The web-publication Malwarebytes defines cryptojacking (also called malicious crypto-mining) as “an emerging online threat that hides on a computer or mobile device and uses the machine’s resources to “mine” forms of online money known as cryptocurrencies.”
A hacked smart home device that’s being used for crypto-mining will still appear to work albeit slower than normal. How can you tell if you have a device on your network that’s been hacked? It’s difficult for the average homeowner… ever wonder why your router LED’s are so active in the middle of the night when you’d expect there to be nothing going on? It makes you wonder.
SCO magazine reported that “No one knows for certain how much cryptocurrency is mined through cryptojacking, but there’s no question that the practice is rampant”, and that cryptojacking kits are available on the dark web for as little as $30.
A hijacked smart device can make about two cents per day by participating in a mining pool. That doesn’t sound like much until you remember how many devices there are in the world and the potential to scale the practice. CNBC reported Hackers can make about $1000 every 4 days for every 15,000 smart home devices in their bot-net army – and these army’s can be big. Looking at the potential to scale, ARS Technica reported that a 21-year-old Washington man just pleaded guilty to creating botnets that enlisted hundreds of thousands of routers, cameras, and other Internet-facing devices; over 800,000 devices. With 15,000 hacked devices producing $1000 every 4 days, that rolls up to almost $5 million per year. Not bad for a 21-year-old. With 20 billion smart devices in the world this year, if you could enlist just 1 out of every 100 devices, you’d be making just over $1 billion per year.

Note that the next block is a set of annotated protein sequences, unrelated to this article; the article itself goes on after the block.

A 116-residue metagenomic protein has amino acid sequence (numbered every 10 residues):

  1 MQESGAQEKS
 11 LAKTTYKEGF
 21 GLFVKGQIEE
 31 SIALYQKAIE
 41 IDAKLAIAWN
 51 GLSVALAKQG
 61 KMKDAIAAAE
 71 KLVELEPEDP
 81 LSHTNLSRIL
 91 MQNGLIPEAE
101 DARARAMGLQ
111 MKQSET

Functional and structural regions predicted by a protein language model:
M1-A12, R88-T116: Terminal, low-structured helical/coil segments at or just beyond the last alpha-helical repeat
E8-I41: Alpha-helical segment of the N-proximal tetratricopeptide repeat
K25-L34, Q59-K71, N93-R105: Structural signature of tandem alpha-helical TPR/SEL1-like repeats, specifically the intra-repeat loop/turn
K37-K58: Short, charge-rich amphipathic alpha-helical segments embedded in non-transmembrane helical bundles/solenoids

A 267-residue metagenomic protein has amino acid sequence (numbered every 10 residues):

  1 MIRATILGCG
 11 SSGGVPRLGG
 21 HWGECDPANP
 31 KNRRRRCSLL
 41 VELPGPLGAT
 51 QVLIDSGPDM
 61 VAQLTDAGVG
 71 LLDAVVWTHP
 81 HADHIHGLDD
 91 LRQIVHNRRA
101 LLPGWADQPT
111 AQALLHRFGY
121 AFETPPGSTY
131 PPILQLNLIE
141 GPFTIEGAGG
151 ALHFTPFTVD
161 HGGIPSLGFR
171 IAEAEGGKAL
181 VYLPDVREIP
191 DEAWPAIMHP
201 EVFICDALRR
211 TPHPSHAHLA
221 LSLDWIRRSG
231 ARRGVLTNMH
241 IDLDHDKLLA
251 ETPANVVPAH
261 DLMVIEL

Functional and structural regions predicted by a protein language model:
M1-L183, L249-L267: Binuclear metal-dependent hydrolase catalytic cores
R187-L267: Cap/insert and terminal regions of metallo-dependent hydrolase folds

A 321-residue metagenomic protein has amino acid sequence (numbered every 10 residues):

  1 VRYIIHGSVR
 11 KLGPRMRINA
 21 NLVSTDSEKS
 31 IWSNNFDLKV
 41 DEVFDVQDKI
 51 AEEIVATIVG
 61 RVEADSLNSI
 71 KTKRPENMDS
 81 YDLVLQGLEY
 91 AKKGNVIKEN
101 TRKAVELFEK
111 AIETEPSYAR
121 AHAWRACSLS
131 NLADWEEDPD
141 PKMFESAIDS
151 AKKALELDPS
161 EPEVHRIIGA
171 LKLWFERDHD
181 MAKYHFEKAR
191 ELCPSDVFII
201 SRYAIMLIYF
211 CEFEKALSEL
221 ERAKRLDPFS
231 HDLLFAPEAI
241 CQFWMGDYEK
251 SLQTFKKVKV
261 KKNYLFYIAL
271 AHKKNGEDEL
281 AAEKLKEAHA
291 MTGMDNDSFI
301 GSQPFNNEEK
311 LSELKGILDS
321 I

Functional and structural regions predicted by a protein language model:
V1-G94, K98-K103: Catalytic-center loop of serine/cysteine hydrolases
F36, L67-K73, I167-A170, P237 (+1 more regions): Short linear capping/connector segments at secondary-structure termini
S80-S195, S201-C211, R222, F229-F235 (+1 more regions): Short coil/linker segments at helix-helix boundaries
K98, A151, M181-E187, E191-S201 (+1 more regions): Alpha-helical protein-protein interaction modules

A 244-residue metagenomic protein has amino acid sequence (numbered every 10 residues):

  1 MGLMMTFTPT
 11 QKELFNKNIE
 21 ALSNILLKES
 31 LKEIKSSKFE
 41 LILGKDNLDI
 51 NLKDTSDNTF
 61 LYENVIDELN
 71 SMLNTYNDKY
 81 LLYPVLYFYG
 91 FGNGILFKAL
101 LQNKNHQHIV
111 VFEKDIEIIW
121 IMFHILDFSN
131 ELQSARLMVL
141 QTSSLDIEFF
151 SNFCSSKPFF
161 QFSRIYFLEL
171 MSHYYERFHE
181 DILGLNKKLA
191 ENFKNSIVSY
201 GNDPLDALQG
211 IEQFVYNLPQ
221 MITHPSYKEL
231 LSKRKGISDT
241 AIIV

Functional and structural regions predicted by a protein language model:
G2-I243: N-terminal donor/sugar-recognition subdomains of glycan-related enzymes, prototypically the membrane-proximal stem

Looks like a reasonable profit motive.
Do you care?
Smart home devices don’t make for very efficient crypto-mining machines, but what they lack in processing power they more than make up for in shear numbers. Cryptojacking is only a thing because it’s easy and free (to the hacker). The cost of the power and the internet connection greatly exceed the money generated – so you pay for the device and the utilities and the hacker gets the money. The compromised device will probably still function, but it will be slow and possibly warm to the touch. The busy little device(s) may also impact your available WiFi bandwidth, interfering with streaming video or gaming applications. So yes – you should probably care.
The risk of this happening and the utility of your smart device to hackers is greatly reduced if you can keep your devices disconnected from the internet when you’re not using them. The simplest thing to do is to put your WiFi router on hourly timer and have it shut off when you’re sleeping. Alternatively, Off Hours keeps your network off automatically at night and when you’re away from home which can be as much as 80% of the time during the work week. The system is cellular so you can turn it back on from wherever if you need access to a networked resource like your smart thermostat or smart garage door opener.
If you’d like to read more about crypto-mining, I found a nice overview here.
February 21, 2020